Dear Working Preacher,
All Saints Sunday is an important day in the life of many congregations because on it we name and remember all those we have loved and lost during the past year. Actually, perhaps we should say “those we have loved and released,” as we confess that they are not lost but have moved into the nearer presence of God and so are safe in God’s keeping. It is important to invite these hallowed moments in which we may both grieve for the loss we feel, but also give thanks both for the lives our loved ones led and for the promise of resurrection life they now enjoy.
In addition to spending important time in the liturgy remembering and giving thanks for those saints who now live in the “church triumphant,” I would urge that we also devote some time in the sermon to those of us still striving to perceive and do God’s will in the “church militant” — the church, that is, still struggling to witness to and embody the kingdom of God in our daily lives in the world.
Toward this end, we couldn’t ask for a better passage than the reading from John describing the raising of Lazarus. While this is an incredibly rich text, filled with multiple possible entry points for a terrific sermon, I want to focus for a moment on the very end of the story. Here, at the climactic point of the story and one of the pivotal points in John’s larger Gospel, two critical things happen. First, Jesus commands Lazarus to come out. Second, he also commands the community to unbind him.
And here’s what I find so striking about this scene: Jesus performs what is perhaps his most significant miracle — so much so that not only are many in the crowd moved to faith but his opponents are moved to conspire toward his death — but he also instructs and expects the crowds to participate in and actually complete his miracle. And both of these things matter. It is Jesus who has the power to heal, to feed, to restore, to bring to life, to redeem. At the same time, he seeks to involve us in these actions and, indeed, perhaps expects us to complete them.
Which sets me to wondering: what other miraculous things does God intend to do in our communities in us, with us, and through us. Perhaps these things are huge — directing our efforts to ending hunger in our community (yes, in most communities this is possible!) or providing shelter for homeless children and adults. Or maybe these things are smaller — providing a listening ear to a colleague or friend who is struggling and feels alone. Either way, God wants, I believe, to continue to do miraculous things and continues to want to do them in, with, and through us. (And I also believe that with just a little thought you could think of examples of these kinds of miracles that have already occurred in your community and others waiting for your people to complete them.)
All of this, in turn, brings me back to why this is a powerful message for All Saints Sunday. Saints, as I know you already know, aren’t just those who have died. Rather, saints are those who have been declared holy. And at this point, let’s be clear: this “declaring holy” is God’s work, not ours. That is, we are holy not because of some inherent quality or because of what we have done, but rather simply because God calls us holy. (If you have any doubts, keep in mind that St. Paul begins his letter to the Corinthians — those who were bickering, fighting, discriminating based on income, and engaging in all kinds of immoral behaviors — by calling them holy! And if them, I’d say, then also all of us!)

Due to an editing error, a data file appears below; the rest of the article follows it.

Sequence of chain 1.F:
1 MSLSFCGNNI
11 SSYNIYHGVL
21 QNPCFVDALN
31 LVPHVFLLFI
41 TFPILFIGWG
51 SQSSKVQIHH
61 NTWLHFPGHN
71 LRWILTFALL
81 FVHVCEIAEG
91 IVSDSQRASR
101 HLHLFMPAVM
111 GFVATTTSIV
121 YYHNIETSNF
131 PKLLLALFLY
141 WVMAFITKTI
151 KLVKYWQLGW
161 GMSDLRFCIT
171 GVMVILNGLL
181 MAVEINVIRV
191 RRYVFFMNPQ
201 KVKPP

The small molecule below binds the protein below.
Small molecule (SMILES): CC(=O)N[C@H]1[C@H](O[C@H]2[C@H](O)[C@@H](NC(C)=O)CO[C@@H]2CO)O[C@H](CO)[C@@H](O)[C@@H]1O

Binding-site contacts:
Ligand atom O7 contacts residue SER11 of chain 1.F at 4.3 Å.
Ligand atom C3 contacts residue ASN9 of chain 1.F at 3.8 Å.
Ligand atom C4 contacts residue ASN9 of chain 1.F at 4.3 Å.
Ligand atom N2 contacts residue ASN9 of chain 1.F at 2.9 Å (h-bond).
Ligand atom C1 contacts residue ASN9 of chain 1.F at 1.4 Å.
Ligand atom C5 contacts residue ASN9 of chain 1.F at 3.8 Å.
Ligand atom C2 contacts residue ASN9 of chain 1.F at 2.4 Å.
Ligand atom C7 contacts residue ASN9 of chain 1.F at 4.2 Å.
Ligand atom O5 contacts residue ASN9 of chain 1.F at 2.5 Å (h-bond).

Which raises the question of what it means to be holy. Most basically, the Bible names holy those things that have been set apart for God’s work. And here’s the thing: any work we do in faith can be called holy. Changing the diapers of our kids, or the diapers of someone else’s kids in a preschool, for instance. Or volunteering with the Girl Scouts. Or creating a home where laughter resounds. Or deliberating about which candidate to vote for and then getting to the polls to cast that vote. Or being faithful in our duties at home or work. Or visiting a neighbor who has a hard time getting out. Or befriending a kid at school that other kids pick on. Or… Well, you get the idea. There is precious little in our life that can’t be a place where God is at work to heal, comfort, and restore, if we look at it in this way.
And the thing is, very few of our people know this. In fact, in a variety of conversations and interviews I’ve participated in, I’ve become convinced that very few of our people believe that what they do with most of their time is a calling. Most of what they do, that is, they believe is not worthy of the church’s or God’s attention. We reserve words like “holy” and “sacred” and “saints” for church-stuff when it applies equally if not even more to the mundane elements of everyday life that have the capacity at any moment to be transformed into arenas where we perceive and participate in God’s gracious intent to care for the world God loves so much.
Your people are saints, dear Working Preacher. Indeed, they comprise an important part of the “communion of saints” we confess in the Apostles’ Creed. And as saints, they are called and commissioned to participate in God’s ongoing and miraculous work to heal, comfort, and restore this world. So tell them, please, that God is still doing amazing things and that God wants us to be part of those things, even calling us to complete them.
And while you’re at it, keep in mind that you, too, are a saint of God, set apart in a variety of settings and spaces to give witness to your faith in the God who raises the dead. And I thank God for your faithfulness.
Yours in Christ,